The procedure to find optimal weights the major genes has yet to be demonstrated, however, by trial and error it was possible to find the optimal weight. Even still, the relative advantage of combined selection was less than 5% with heritabilities greater than 10% and diminished to less than 1% as the heritability approaches 40%.

These results agree with Smith and Webb (1981) who compared the efficiency of direct selection on major genes, on the trait, and an index combining the two. They concluded that efficiency depends largely on the ratio of additive genetic variance due to the major locus to the total additive genetic variance. When phenotypic selection is effective (high heritability), further information on a major gene will add little to the rate of improvement. If phenotypic selection is not very effective, as for traits with low heritability or if indirect selection must be used, then selection on the candidate gene can add significantly to the rate of genetic improvement (Smith and Webb, 1981). These results do not take into account if the effects of the gene are antagonistic for different traits. In which case there may be undesirable correlated selection responses or small responses if selection for the two traits is balanced (Smith and Webb, 1981).

These results are in contrast to those of Gibson (1994). In those simulations, MAS gave the greatest response in the short term while phenotypic selection gave the greatest response in the long term. Our results, even when a single major gene was examined, gave the same result in both the short and long term. However, when the number of loci was greatly reduced, such that the major gene accounted for a much larger proportion of the genetic variance, the results were similar to that observed by Gibson (1994). However, the crossover in response between short and long term efficiency occurred after the major gene was fixed.

Van der Beck and Van Arendonk (1996) also noted that polygenic response was lower with MAS than Phenotypic selection and conversely major gene response was higher with MAS than phenotypic selection. Similarly Ruane and Colleua (1995) observed in their simulations that MAS resulted in substantially greater increase in the major gene than BLUP, but lower polygenic response. Meuwissen and Van Arendonk (1992) concluded that conventional selection would be superior to MAS in the long term because conventional selection allocates less selection differential to the fixation of major genes and more to selection differential of polygenes with small effects. These results support the conclusion of Meuwissen and Van Arendonk (1992).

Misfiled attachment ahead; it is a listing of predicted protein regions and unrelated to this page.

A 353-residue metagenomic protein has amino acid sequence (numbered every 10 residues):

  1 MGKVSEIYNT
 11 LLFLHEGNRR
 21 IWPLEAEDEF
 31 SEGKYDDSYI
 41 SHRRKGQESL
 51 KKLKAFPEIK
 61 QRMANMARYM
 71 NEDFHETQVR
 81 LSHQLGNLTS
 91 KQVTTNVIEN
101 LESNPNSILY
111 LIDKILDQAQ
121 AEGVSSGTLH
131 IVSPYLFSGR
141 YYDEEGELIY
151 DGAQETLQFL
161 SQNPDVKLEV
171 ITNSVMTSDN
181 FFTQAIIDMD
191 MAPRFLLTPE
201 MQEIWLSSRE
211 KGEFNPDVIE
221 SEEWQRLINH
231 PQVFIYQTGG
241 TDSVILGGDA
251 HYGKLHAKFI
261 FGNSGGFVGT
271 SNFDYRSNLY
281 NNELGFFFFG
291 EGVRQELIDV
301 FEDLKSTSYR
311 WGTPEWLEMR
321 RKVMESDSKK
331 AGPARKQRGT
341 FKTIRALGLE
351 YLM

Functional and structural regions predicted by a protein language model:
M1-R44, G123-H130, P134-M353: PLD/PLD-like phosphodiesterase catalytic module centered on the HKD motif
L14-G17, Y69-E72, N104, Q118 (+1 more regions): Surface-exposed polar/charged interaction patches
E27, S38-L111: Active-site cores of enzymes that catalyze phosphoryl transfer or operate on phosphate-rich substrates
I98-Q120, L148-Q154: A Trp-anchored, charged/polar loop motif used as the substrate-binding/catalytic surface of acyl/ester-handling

It should be noted that many of the assumptions of this simulation would be impossible to achieve in an actual breeding program. Allele effects for all loci affecting a trait may never be known, and certainly they will not all act additively. Also, instead of phenotypic selection, BLUP or some other optimal selection scheme would be used, which would further erode the relative advantage of including candidate genes in the breeding program. In short, every advantage was given to using the candidate gene while phenotypic selection was handicapped. Even still, the advantage of including major genes in the breeding program would probably not be worth the cost of genotyping the animal.

This research should not be interpreted as meaning that molecular technology will not be of some advantage, but rather defines where it will not. For sex-limited traits, such as egg or milk production, or traits that cannot be measured in either sex, such as meat quality, direct selection on the genotype may be of great value.


This study shows that when major genes are identified, the optimal program is not to fix the gene as rapidly as possible. In doing so, animals with many favorable alleles will also be discarded to the overall detriment of the program. Rather, the gene should be incorporated into the population over a period of several generations using an index giving a relative weight to the gene proportional to its effect on the overall genetic variance for the traits. Even with optimal weighting, it was shown that for traits which can be measured in both sexes, the maximum advantage of combined selection was less than 5% with heritabilities greater than 10% and diminished to less than 1% as the heritability approached 40%. Clearly, the benefit of such a program could not justify the expense. However, this research should not be taken to mean that direct selection on the genotype will not be cost effective in some cases. For sex limited traits, such a milk or egg production, the only information on the male would come from relatives and direct genotyping. In which case, combined selection is expected to be of greater benefit. In the case where phenotypic information on either sex cannot be determined, such as with carcass quality and disease resistance, direct selection on the genotype may be the only viable alternative.